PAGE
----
“Hey Dan, I need to speak with you in my office.”
I knew what that meant.
I hadn’t been pitching well for a number of weeks, and we had just taken the bus back from Southern Maryland to our home ballpark in Long Island, New York. It was maybe 2am when we returned home from our weeklong road trip, and the team hurriedly grabbed their travel bags from the bottom of the bus to get home and get some sleep. I had to wait.
It was that talk. My manager explained that time with the team ended that night.
By the time our meeting was over and my fate sealed, everyone else had departed. I dreaded packing up and saying goodbye — I never knew what to say, getting released is an awful experience and a lot of emotions run high.
The clubhouse was nearly empty as I cleaned out my locker; I was thankful for the quiet and lack of prying eyes. When a guy was cleaning out his locker, whispers passed around as the news of his fate spread. But this time, there were no eyes on me; I was nearly alone as I took my time restoring my locker to its spring condition.
I had some close friends on the team; but they were gone, rushed home after a long bus ride. And I’d be gone before they returned for tomorrow’s game.
There was no goodbye.
The Packed Bag and the Bro-Hug
He walks over in civilian clothes with a tightly packed three-foot long duffle bag thrown over his shoulder. He taps you just as you’ve pulled your jeans up after showering. You’re caught off guard as you look for the deodorant in the top cubby of your 2-foot wide locker.
You turn around, look at his solemn expression and his duffle bag, and you know. You know he’s no longer a part of this team; he’s heading home. Released is the term for being no longer contractually obligated and obliged to provide the skilled labor of a professional athlete.
Leave your jersey and get out.
What do you say to your fallen comrade in that moment as he says goodbye at your locker? You’re staying. He’s going and you’re not happy that he’s going, but you’re also glad that it’s not you.
What does that goodbye look like?
I never had the words. How could I dispense meaningful words to a friend to whom I’d gotten close over numerous months and years? You spend every waking minute with your teammates:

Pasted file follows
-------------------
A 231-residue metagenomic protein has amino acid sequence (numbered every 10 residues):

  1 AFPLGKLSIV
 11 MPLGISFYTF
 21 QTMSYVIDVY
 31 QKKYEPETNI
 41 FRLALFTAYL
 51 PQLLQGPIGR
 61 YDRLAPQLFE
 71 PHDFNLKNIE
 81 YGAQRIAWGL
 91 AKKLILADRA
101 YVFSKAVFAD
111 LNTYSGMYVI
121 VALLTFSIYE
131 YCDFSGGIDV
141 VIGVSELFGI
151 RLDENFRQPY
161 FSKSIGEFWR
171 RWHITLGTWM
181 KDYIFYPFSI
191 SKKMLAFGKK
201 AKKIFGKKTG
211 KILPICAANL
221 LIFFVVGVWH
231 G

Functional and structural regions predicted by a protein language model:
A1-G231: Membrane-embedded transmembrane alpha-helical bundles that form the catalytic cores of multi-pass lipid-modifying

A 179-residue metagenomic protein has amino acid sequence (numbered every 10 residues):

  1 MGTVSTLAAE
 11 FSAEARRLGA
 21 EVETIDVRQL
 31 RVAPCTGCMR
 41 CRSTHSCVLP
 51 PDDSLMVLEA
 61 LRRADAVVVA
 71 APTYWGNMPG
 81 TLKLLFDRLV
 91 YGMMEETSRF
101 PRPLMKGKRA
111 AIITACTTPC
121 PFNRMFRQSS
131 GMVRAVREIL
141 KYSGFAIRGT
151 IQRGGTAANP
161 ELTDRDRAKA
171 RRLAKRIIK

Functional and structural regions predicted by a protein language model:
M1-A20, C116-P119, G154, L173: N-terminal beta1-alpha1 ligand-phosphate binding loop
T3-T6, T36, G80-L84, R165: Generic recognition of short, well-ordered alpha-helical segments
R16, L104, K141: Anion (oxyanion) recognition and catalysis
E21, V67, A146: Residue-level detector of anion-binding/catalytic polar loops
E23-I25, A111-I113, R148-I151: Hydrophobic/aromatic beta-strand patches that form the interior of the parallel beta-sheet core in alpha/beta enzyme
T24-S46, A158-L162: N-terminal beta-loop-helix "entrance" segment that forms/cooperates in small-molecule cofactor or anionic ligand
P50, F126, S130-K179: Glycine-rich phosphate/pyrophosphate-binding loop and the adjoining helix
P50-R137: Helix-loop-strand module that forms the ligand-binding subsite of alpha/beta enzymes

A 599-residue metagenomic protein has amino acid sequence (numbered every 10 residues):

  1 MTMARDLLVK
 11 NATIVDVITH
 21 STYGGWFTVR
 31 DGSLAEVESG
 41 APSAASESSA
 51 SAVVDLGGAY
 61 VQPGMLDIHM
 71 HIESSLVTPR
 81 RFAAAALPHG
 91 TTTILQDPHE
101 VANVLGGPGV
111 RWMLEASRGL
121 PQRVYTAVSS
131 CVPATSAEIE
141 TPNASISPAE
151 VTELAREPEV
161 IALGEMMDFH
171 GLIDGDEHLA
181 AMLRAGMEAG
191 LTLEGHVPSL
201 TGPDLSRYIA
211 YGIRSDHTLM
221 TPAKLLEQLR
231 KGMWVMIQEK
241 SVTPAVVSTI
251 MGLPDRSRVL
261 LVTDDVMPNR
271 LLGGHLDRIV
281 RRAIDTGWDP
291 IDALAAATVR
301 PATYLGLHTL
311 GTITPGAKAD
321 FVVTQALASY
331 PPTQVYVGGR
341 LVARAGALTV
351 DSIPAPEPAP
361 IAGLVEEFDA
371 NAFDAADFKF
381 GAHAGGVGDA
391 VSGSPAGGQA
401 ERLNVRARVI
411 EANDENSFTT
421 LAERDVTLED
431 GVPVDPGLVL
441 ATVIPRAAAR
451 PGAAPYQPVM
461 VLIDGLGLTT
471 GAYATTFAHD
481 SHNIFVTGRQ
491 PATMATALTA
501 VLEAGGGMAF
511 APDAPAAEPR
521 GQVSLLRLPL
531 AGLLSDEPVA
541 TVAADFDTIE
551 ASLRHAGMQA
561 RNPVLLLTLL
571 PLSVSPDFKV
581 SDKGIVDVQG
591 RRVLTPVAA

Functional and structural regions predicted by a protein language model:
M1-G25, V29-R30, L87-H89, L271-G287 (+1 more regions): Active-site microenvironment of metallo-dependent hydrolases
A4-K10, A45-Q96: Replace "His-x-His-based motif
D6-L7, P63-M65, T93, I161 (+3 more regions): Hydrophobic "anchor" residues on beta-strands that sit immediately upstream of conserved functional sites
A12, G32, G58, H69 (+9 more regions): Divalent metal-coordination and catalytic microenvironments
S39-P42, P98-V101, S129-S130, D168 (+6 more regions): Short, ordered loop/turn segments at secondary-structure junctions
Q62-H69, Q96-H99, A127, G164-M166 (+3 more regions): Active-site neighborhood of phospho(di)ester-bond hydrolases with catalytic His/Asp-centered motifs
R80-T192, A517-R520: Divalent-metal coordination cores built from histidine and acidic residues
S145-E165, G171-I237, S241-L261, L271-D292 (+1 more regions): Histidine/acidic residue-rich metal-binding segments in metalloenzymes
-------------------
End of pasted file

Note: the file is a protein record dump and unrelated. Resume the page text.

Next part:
- sitting in the bullpen
- shagging batting practice
- running sprints
- playing catch
- doing tedious exercises to stay healthy
- getting pre and post-game tape, meds and treatment
You do all of it together.
Then one moment, he taps you on the shoulder, duffle bag bursting and his jersey hanging with a lonesome drape in a desperate locker.
To Me, Goodbye Is a Merely a Look.
I never had a meaningful word to say in one of those moments. To my close friends when they departed, or when I was the one given the boot, little came to mind. I’m good with words but failed to muster much of anything.
I thought about it often.
Was I a bad friend?
Why didn’t I have something great to send them out on, to tidily sum up our friendship and let them know that things wouldn’t be as good after they departed?
Many of my teammates I never saw or heard from again, and I knew that would likely be the case immediately after they were gone. But others, I knew we’d talk again sometime down the road. And when we did, we picked right up and reminisced like it was yesterday.
Because You Both Know.
I decided that a nod, brief eye contact, and a take care was enough. In no way profound, but a look was enough to simply acknowledge our bond. Our time spent was good, and we’ll remember it that way.
The good times you share with another aren’t amplified by some profound final words, nor are they diminished by them. Cherish those in your life while you have them, and think fondly when they’re gone.
Don’t worry so much about goodbyes — give a nod, move on and keep the memories in your back pocket.